Uber has suspended its driverless car program after one of its vehicles crashed during a test-drive in the US state of Arizona.
The ride-share company said there were no injuries in the crash but decided to put the program on hold until an investigation into the Friday crash is completed.
Uber was trialling the technology in Pittsburgh and San Francisco as well as Arizona.
The accident occurred when the driver of a second vehicle "failed to yield" to the Uber vehicle while making a turn, a police spokeswoman said.
"The vehicles collided, causing the autonomous vehicle to roll onto its side. There were no serious injuries," an Uber spokesperson said.
Photos and videos of the incident were shared online, leading Uber to confirm they were of the Arizona crash.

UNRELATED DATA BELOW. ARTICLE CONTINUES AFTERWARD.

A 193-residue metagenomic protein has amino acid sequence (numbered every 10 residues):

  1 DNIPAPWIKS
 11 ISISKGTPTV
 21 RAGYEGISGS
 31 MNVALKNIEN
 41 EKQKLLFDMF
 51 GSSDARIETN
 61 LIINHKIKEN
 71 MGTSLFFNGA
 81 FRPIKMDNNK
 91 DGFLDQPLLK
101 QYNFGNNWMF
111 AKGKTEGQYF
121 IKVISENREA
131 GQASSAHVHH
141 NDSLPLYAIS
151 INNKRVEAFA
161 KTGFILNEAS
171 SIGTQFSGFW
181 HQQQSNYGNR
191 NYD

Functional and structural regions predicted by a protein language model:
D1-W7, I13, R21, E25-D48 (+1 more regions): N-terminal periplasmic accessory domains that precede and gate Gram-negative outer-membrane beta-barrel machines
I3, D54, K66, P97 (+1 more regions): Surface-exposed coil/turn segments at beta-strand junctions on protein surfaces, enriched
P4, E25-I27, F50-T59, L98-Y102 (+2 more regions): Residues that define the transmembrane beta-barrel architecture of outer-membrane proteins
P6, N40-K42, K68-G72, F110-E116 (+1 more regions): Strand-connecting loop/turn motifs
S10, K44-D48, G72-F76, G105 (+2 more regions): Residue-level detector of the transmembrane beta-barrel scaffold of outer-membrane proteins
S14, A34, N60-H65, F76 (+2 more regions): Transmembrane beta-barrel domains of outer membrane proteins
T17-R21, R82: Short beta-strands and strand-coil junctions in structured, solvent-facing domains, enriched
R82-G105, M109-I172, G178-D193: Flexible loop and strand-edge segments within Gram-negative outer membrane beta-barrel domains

The unwanted headlines come at a time when Uber is already reeling from a series of high-level departures from the company.
Only last week Uber president Jeff Jones resigned after just six month in the top job, citing differences between his leadership style and the way the company operated.
Last month Uber Chief Executive Travis Kalanick was at the centre of controversy after a video was released showing him berate an Uber driver who complained about cuts to drivers' rates.
That came only days after former engineering executive Amit Singhal was asked to resign amid sexual harassment claims from his time at Google.
Uber's vice president of maps and business platform, Brian McClendon, has also said that he will leave the company by the end of this month to pursue a career in politics in his home state of Kansas.
And just two weeks ago director Raffi Krikorian of Uber's self-driving division announced that he had quit.